The judgment will be vacated and the case remanded to the district court for the limited purpose of deciding whether Board No. 813 exceeded its jurisdiction in making the award under attack in this case.

Vacated and remanded.

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BLE is the certified bargaining representative for locomotive engineers on N&W. Most of the plaintiffs are members of BLE, although some are members of the United Transportation Union


28 U.S.C. § 1337:

'The district courts shall have original jurisdiction of any civil action or proceeding arising under any Act of Congress regulating commerce or protecting trade and commerce against restraints and monopolies.'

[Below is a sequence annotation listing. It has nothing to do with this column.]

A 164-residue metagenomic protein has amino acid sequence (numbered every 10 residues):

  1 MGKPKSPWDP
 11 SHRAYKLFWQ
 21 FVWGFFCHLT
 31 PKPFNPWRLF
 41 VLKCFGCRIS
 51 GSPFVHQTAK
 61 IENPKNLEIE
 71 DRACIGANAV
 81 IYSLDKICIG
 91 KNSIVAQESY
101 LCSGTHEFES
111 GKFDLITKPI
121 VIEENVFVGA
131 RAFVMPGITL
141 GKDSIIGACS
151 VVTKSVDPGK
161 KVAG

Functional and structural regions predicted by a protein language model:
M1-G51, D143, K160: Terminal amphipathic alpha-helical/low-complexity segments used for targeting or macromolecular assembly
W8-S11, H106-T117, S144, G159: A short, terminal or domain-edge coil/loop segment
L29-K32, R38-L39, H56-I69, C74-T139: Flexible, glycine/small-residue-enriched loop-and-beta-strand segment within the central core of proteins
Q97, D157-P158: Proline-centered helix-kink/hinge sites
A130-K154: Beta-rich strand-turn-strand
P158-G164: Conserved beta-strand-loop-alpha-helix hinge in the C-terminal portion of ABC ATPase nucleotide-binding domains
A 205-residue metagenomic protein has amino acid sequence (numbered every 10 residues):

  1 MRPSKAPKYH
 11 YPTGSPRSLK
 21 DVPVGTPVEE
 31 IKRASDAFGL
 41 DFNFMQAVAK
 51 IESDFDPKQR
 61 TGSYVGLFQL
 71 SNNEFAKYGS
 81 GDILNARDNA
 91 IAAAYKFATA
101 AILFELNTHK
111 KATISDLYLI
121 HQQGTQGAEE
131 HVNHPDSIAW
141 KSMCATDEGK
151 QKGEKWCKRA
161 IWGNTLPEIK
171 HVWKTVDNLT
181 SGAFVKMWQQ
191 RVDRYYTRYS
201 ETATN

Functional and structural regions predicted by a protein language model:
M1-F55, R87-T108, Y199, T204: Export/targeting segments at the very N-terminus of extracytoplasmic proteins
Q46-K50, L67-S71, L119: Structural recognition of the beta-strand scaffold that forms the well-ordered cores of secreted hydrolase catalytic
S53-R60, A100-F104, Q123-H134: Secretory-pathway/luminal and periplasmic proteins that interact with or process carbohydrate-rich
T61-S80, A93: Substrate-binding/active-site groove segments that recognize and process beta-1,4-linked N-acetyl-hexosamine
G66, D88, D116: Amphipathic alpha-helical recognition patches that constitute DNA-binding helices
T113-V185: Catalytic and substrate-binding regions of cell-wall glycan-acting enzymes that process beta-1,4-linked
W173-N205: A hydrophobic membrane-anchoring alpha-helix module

'(a) On the effective date of the said merger, the Norfolk and Western will take into its employment all employees of the Virginian who are willing to accept such employment, and none of the present employees of either of said carriers shall be deprived of employment or placed in a worse position with respect to compensation at any time during his employment because of the merger of said railroads or any program of economies undertaken by the Norfolk & Western because of the merger including, but not specifically limited to, . . . changes pursuant to any integration of employment forces, or other such economies or changes resulting from the merger; provided, however, that all presently working employees of the Virginian and the Norfolk & Western shall be entitled to the foregoing preservation of employment and, provided further, that in the event that the employee organizations at their option elect not to have presently working employees of either railroad occupy available positions on the merged railroad through integration of seniority rosters without liability to furloughed employees who may be affected by such integration of seniority rosters, then, in that event, said employees shall be entitled only to compensatory benefits and other protection afforded by the terms of the Washington Job Protection Agreement in lieu of preservation of their employment.'